Don’t Knock While Sloshed at Pliny’s Door!

Fresco of young man holding a scroll, 1st century A.D., Herculaneum

I am taking a break from the eloquence of Cicero to read Pliny’s relatively undramatic letters. Cicero’s court cases are almost too exciting. I am impressed and yet terrified by his bold prosecution of Verres, a gangster-governor of Sicily who stole both public and private art and  bribed the jury of the court in Rome.  I’d never had the slightest interest in Verres before.

Yet there’s something to be said for simplicity.   Pliny (61 A.D.- 113 A.D.) favors  a plain, minimalist style.  This wealthy Roman lawyer and successful politician was best-known as a writer of polished letters composed for publication. 

Among Pliny’s most famous letters are a brilliant account of the eruption of Vesuvius in 79 A.D.;  a trio of ghost stories ; a charming story of a boy who swam with a dolphin; and a letter asking the emperor Trajan for advice on how to deal with Christians while Pliny was governor in Bithynia.

But I’ve especially enjoyed a witty poem by Martial quoted in a letter written on the occasion of the poet’s death.  Pliny writes that he has a whole volume of poems Martial wrote for him.  (He was one of Martial’s patrons.)

Below is my prose translation of Martial’s playful Latin poem. Here, he advises the Muse not to knock on Pliny’s “clever” or “eloquent door” while drunk (literally in an “inebriated time”). I would love to preserve  the fun of Martial’s  “transferred epithets,” i.e., adjectives transferred from persons to inanimate objects, but it doesn’t quite work in English.   Instead of changing the “eloquent door”to “eloquent Pliny,” I prefer a magical talking door. When you’re drunk, mightn’t you hear a talking door?  But it is too wordy in English.

Here is Martial’s advice to the Muse.

Don’t knock while sloshed at Pliny’s door.  He devotes whole days to harsh Minerva, while he prepares a case for the ears of 100 men (the centumviral court where wills and property cases are heard).  Posterity and the ages will compare this to the writings of Cicero.  But it’s better to visit when the evening lanterns are lit:  this is your hour, when Bacchus (god of wine) maddens, when the rose rules, when the hair drips with unguents.  Then let even the severe Catos* read me.

*Cato was a stern moralist

We Will Always Miss Helen the Cat

Helen, 2013.  She’s the queen of lounging!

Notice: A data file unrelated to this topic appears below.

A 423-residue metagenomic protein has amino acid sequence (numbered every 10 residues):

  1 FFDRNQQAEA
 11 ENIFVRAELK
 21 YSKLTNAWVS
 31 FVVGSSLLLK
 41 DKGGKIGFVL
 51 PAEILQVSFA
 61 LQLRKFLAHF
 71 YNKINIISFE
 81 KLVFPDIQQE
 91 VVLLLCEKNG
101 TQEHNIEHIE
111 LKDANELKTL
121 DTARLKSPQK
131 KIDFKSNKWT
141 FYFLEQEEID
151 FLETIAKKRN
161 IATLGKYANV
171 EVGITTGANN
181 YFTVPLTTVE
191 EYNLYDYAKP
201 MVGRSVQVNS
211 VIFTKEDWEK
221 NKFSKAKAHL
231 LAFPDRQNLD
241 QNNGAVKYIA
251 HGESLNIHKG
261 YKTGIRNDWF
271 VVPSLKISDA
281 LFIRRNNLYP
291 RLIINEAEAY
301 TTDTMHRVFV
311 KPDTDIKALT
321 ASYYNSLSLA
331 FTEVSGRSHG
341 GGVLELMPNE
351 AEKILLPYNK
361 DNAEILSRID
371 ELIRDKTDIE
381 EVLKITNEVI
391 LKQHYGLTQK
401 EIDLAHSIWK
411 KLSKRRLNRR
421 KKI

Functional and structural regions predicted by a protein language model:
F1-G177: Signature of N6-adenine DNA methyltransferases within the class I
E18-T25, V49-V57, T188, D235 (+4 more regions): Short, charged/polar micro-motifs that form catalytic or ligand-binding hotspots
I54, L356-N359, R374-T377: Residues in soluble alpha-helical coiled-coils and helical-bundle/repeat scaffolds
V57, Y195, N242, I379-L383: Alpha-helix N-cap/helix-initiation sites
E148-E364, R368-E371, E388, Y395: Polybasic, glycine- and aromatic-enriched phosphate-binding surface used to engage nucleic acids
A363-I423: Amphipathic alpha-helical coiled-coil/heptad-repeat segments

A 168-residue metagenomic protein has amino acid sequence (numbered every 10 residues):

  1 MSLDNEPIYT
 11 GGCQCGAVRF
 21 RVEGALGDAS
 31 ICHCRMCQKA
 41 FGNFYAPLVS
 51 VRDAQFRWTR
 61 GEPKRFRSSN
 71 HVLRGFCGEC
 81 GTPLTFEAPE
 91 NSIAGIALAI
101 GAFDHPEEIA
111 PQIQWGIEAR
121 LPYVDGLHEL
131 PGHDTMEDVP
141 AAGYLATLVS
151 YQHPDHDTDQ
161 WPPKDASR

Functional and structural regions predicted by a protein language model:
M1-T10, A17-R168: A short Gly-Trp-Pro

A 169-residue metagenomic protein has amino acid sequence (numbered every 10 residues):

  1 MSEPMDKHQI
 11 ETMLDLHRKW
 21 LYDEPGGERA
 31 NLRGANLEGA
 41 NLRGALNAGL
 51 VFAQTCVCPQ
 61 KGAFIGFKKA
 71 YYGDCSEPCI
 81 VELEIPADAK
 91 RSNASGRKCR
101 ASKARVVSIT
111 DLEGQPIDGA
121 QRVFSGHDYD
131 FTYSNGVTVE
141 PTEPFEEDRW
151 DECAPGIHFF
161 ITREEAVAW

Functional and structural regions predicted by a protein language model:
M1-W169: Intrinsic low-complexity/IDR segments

Helen, our 18-year-old tortoiseshell, died last week.  It has been hard on me, harder than any other pet’s death.  Helen and I were like bonded cats at the pound.  We did everything together: played string, read books (sometimes aloud), watched birds, had elevenses, watched six seasons of The Americans, prepared dinner (hers came in a can), napped, and listened to music.  She was fond of “You’re so Vain” (Carly Simon), “Year of the Cat” (Al Stewart), and “Mellow Yellow (Donovan).  Cats like simple songs.

As she got older, she spent most of her waking hours sitting with me (or on top of me) as I reclined and read.  She carefully marked the books by rubbing against the corners.   She was fond of books, because I’d read poetry to her as a kitten.  She enjoyed Edward Lear’s “The Jumblies:  “Far and few, far and few,/Are the lands where the Jumblies live…”

She didn’t meow, she chirped.  It was so sweet.  She was also a survivalist:  she liked to hop in the tub and lick the faucet. And she had a strong will.  She dominated the household.  She was a  fascinating person!  She ignored other cats, but they followed her around the house.

I had so much fun with her.  But In the last few years she had health problems and surgeries. She lost too much weight, shed clumps of fur, her kidneys were failing.  All the problems of aging cats.

I miss her.

Helen forever!

In Helen’s honor, I have translated and adapted the Roman poet Martial’s poem on the death of a pet dog, Issa.  In the first line, Martial refers to  Catullus’s famous poem about the dead pet sparrow of his girlfriend, Lesbia.

I have substituted the name Helen for Issa.

My adapted translation of Martial, Epigrams, I.109

Helen is more mischievous than Catullus’s sparrow,
Helen is purer than the kiss of a dove,
Helen is lovelier than all the maidens,
Helen is more precious than Indian stones,
Helen the cat is my darling.
If she meows, you will think she speaks;
She feels both sadness and joy.
Resting in my lap she stretches and snatches sleep
so that no breath is sensed.
In order that the last light may not wholly steal her,
I am painting a picture
In which you will see a cat so like Helen
That she herself is not more like herself.
Compare Helen with her picture
And you will think each one is real,
Or you will think each one is painted.

Floor mosaic in ancient Rome, with cat and two ducks.